I think that #2 makes a number of helpful points if we expand our definition of rationing. Certainly in any system where your healthcare is decided by others it will be "rationed" in that sense, as there are not unlimited funds and tough choices need to be made by companies, doctors etc about what treatment is appropriate and can be justified.
Absolutely -- health care is clearly already rationed in the United States and it cannot help but be rationed in some way. Today, we have two main ways in which our health care is rationed -- we have rationing by insurance companies and rationing on the basis of wealth.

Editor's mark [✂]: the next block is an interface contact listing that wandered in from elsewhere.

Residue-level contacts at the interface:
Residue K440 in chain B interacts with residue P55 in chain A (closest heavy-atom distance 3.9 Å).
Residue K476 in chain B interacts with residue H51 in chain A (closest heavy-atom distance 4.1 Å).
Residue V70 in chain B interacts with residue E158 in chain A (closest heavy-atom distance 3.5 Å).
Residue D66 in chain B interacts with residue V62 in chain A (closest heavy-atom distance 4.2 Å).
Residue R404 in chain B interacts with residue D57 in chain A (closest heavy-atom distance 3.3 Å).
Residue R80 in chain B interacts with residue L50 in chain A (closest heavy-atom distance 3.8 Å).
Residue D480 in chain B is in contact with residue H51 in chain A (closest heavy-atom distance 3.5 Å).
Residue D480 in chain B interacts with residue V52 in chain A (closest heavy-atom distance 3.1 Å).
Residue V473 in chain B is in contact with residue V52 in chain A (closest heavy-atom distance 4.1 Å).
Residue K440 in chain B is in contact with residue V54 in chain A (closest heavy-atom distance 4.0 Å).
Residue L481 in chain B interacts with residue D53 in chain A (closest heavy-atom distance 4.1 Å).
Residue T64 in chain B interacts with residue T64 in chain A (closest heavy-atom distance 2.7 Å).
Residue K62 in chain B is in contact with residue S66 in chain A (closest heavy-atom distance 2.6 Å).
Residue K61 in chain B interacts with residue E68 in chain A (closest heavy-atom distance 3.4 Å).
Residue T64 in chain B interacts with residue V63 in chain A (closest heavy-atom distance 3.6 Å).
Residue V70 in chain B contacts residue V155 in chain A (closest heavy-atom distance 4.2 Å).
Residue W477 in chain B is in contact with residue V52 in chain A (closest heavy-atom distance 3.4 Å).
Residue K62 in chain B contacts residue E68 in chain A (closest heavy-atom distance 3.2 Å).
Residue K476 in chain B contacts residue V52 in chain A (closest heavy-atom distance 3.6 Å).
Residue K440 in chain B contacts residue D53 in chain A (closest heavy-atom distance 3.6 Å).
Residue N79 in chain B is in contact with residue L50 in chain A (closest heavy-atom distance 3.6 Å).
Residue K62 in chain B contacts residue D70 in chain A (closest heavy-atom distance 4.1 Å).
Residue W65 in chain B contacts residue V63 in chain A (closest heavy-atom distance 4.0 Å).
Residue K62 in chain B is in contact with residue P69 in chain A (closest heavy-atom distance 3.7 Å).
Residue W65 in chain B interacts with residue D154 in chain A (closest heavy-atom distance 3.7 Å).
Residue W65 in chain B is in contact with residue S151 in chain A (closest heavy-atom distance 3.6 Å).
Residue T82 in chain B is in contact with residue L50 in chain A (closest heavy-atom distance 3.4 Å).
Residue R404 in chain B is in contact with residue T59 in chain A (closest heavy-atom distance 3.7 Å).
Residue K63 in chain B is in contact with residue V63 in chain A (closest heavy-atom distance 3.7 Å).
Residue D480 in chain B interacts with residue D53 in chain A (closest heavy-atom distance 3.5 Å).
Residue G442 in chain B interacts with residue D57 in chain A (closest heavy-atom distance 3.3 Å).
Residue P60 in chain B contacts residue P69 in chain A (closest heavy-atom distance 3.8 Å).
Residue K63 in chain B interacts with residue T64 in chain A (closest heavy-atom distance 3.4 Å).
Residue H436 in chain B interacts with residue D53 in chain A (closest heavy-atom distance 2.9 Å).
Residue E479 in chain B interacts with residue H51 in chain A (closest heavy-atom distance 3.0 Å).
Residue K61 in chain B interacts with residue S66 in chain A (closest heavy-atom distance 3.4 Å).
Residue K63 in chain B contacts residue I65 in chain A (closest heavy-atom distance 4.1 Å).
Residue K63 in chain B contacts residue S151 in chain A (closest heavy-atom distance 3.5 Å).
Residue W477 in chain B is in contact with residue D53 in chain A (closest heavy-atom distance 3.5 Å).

Most of us have health insurance provided by whoever our employer has chosen to provide it. These companies cover things that they (perhaps in consultation with our employers) want to cover and they decide what they will pay for which things. My insurance company, for example, has stopped covering the non-generic form of some drugs. This is, in effect, rationing.
We are also rationed on the basis of what we can afford. Some people can pay for more health care and therefore they get more. Some cannot even pay for health insurance and so they get none. This, too, is a form of rationing.